The basic plot line of the comedy follows the formula of many a Shakespearean comedy, which also looks a lot like a modern romantic comedy: There are two sets of young couples in love who must overcome a series of misunderstandings and roadblocks in order to get to the wedding at the end of the play.
In "Much Ado About Nothing," the two couples are young Claudio and Hero (who fall madly in love at first sight), and Beatrice and Benedick, (who have known each other for years and have a deeper understanding of one another). The older couple is in love denial, and they thrive on trading insults. In spite of their apparent maturity, their relationship bears a striking similarity to many a middle-school courtship.
Their lively banter-as-flirtation is a façade that blinds them both to the fact that they fell in love with one another long ago. Their friends concoct an elaborate deceit to convince each to fall in love. This trickery is the only thing that can make the two lovers acknowledge the true emotion that runs beneath their superficial sparring.
The difference between appearance and reality is a running theme throughout the play - mistaken identity, mistaken intentions, misunderstood emotions abound. The play itself can even be mistaken: Its lighthearted surface is a veneer over deeper meditations on deception, betrayal, shame and vengeance.
To add another layer to the Vpstart Crow production, director Patrick Torres chose to set the action in 1945 America. In the program notes, Torres ties this production to the war in Iraq.
"I found myself daydreaming about the day when our troops will return home," Torres wrote "I started to consider what it must have been like in homes across the country at the end of World War II, as families and lovers were reunited, the world seemed at peace, and our country was beginning to prosper."
In the first scene of the play, there's a moment of mental shock as the brain tries to reconcile the 1940s costumes with Shakespearean dialog and references to Messina (a city on the coast of Sicily) on a suburban American white-picket-fence set, but the disorientation only lasts a few minutes. The time and setting changes are not overly strained or jarring, due to the efforts of set designer James Jones and costume designer Jamie Bartosavage Erdman.
The actors also do their job of smoothing out the differences between modern and Elizabethan English by filling in forgotten meanings with hand gestures and physical comedy.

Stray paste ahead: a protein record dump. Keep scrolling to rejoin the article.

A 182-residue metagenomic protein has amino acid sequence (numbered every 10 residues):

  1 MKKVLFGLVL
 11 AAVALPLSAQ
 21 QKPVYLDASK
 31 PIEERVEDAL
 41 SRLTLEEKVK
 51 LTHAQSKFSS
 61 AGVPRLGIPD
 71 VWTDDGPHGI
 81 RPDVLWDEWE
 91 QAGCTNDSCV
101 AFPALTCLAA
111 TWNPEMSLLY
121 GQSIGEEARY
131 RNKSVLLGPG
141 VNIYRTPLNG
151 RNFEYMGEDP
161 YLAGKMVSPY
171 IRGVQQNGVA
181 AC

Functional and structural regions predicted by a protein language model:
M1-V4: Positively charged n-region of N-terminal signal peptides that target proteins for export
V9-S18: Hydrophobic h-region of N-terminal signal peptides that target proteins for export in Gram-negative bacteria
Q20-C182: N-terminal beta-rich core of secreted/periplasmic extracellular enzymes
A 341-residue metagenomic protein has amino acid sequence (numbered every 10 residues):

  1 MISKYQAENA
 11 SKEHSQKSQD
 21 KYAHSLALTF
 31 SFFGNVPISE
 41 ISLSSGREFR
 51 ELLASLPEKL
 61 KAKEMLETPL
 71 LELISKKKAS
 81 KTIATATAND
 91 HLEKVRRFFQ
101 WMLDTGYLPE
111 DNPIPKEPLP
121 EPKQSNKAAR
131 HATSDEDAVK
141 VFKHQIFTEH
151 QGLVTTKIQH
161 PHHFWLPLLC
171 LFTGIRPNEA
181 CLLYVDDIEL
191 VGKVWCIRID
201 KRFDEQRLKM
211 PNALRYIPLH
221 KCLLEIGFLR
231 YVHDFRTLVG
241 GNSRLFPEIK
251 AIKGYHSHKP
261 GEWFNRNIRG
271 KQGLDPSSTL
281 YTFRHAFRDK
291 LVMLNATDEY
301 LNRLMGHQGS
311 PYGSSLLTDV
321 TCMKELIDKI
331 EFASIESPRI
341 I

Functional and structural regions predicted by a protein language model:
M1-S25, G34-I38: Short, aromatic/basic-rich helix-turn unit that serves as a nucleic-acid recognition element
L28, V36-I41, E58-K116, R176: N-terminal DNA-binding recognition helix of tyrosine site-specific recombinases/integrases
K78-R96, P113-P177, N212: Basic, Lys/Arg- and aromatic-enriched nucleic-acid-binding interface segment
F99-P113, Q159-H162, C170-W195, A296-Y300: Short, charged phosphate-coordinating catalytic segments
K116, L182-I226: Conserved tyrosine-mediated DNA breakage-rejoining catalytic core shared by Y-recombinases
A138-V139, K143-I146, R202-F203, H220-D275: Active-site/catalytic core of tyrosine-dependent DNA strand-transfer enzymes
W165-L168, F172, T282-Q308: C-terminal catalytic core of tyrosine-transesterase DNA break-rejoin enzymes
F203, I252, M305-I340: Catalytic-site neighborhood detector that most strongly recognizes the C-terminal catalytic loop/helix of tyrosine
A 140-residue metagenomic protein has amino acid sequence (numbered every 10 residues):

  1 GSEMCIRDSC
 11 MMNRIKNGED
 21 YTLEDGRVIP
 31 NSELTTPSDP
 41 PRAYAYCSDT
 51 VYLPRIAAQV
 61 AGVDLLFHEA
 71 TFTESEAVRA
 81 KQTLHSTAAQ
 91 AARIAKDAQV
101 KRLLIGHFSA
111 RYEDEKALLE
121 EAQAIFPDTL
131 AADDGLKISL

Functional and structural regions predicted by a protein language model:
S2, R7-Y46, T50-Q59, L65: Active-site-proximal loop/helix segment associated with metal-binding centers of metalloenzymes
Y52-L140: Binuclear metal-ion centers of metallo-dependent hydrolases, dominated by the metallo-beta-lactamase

As the action gets rolling, the villain Don John (Jay Mahan) pulls the strings of other people's lives to cause personal catastrophes for the characters. But in this play, even the good guys are manipulative and deceitful.
If Helen Pafumi as Beatrice and David Snider as Benedick did not make their characters so delightfully in love and so completely oblivious to their own emotions, the machinations of their family and friends to make the two fall in love would seem evil. Instead, the ruse is a much-needed favor that forces two lovers to finally open their eyes.
There is much to praise in this production. Vpstart Crow has developed a reliable relationship with comedy, and "Ado" is no exception.
The weakest point occurs at the dramatic climax of the play, when Claudio (Chris Whitney) accuses the innocent Hero (Megan Dominy) of infidelity at what should have been their wedding. Whitney, who had earned his share of laughs earlier in the play, lost a little momentum in the crisis.
In the climactic scene, the action occurs on the theater floor instead of on the stage. Unless audience members were sitting in the front row, they could see only the backs of the heads of the people in front of them, not the wincing face of Hero, who lay out of view on the floor, and not the faces of her accusers, who were turned toward her with their backs to the audience.
Compounding the problem, Whitney and Leonato (Paul Rubenstein), turned the vocal volume up a few notches too high as their characters berated Hero, rendering their dialog unintelligible.
Minor glitches aside, this production provides a lot of laughs and plenty of food for thought.
"Much Ado About Nothing" runs through March 18 at the Cramer Center, 9008 Center Street in Old Town Manassas. Show times are 8 p.m. on Friday and Saturday nights and at 2 p.m. on Sundays. Tickets are $20 for adults and $15 for students, seniors and city employees.
For more information, visit www.vpstartcrow.com.